Blakeney Chapel is a ruined building on the Norfolk coast of England.
Despite its name, it is in the parish of Cley next the Sea, not the
adjoining village of Blakeney, and was probably not a chapel. The
building stood on a mound or "eye" (pictured) on the seaward end of the
coastal marshes, less than 200 m (220 yd) from the sea and just north
of the current channel of the River Glaven where it turns to run
parallel to the shoreline. It consisted of two rectangular rooms of
unequal size, and appears to be intact in a 1586 map. Only the
foundations and part of a wall still remain. A small hearth, probably
used for smelting iron, is the only evidence of a specific activity.
Much of the structural material was reused in nearby buildings long ago.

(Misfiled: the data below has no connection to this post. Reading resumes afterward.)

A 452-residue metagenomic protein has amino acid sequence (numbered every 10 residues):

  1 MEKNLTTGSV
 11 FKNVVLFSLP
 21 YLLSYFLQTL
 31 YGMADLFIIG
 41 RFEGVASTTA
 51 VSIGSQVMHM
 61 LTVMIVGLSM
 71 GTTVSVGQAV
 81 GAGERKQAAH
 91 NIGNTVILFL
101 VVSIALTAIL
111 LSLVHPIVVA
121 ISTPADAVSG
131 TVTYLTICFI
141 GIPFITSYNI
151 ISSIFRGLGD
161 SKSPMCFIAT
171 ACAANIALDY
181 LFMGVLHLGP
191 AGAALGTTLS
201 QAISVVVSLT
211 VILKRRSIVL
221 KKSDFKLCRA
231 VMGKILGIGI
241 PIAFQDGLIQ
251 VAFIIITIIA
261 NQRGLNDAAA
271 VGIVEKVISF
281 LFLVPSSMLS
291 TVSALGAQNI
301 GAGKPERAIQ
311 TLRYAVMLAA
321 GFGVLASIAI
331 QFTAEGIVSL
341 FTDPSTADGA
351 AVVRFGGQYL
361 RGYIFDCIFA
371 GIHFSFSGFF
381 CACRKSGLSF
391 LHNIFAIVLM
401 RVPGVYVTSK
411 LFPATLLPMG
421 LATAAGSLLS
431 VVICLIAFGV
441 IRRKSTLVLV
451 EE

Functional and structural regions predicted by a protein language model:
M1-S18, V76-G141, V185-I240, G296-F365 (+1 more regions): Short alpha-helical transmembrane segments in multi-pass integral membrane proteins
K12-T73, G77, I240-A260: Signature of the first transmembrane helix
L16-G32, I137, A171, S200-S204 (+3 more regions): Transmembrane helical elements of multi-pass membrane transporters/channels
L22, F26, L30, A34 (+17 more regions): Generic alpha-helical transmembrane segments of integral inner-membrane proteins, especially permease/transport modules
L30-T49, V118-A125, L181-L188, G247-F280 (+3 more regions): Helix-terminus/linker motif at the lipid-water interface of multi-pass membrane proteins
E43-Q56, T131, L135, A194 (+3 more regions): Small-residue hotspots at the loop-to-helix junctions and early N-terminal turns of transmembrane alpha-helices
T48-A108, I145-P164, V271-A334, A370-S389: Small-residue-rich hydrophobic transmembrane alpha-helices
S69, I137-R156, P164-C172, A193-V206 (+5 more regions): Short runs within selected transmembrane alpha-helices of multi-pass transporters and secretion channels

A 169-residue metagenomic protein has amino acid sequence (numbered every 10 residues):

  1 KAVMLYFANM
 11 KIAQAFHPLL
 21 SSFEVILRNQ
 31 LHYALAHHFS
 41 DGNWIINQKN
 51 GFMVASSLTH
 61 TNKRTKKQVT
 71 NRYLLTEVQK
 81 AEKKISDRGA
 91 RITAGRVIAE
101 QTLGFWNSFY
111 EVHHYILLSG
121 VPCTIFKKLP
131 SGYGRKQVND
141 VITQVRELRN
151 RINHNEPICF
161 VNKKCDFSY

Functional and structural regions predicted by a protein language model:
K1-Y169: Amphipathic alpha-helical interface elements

The ruins are protected as a scheduled monument and Grade II listed
building due to their historical importance, but are not actively
managed. A realignment of the Glaven's course through the marshes
accelerated the ruins' likely loss to the sea.
Read more: <https://en.wikipedia.org/wiki/Blakeney_Chapel>
Today's selected anniversaries:
First Anglo-Afghan War: William Brydon, an assistant surgeon in
the British Army, arrived at Jalalabad as the sole European survivor of
a massacre of more than 14,000 people retreating from Kabul.
About 30,000 people were killed when an earthquake struck the
Province of L'Aquila in Italy.
Bernice Gera won a sex-discrimination lawsuit against the
National Association of Professional Baseball Leagues, allowing her to
become the first female professional baseball umpire.
The Italian cruise ship Costa Concordia ran aground on a reef
and capsized (wreck pictured) off Isola del Giglio, Tuscany.
Wiktionary's word of the day:
(darts) A woman who escorts a player to the stage at a darts event.
Wikiquote quote of the day:
I learned have, not to despise, Whatever thing seemes small in
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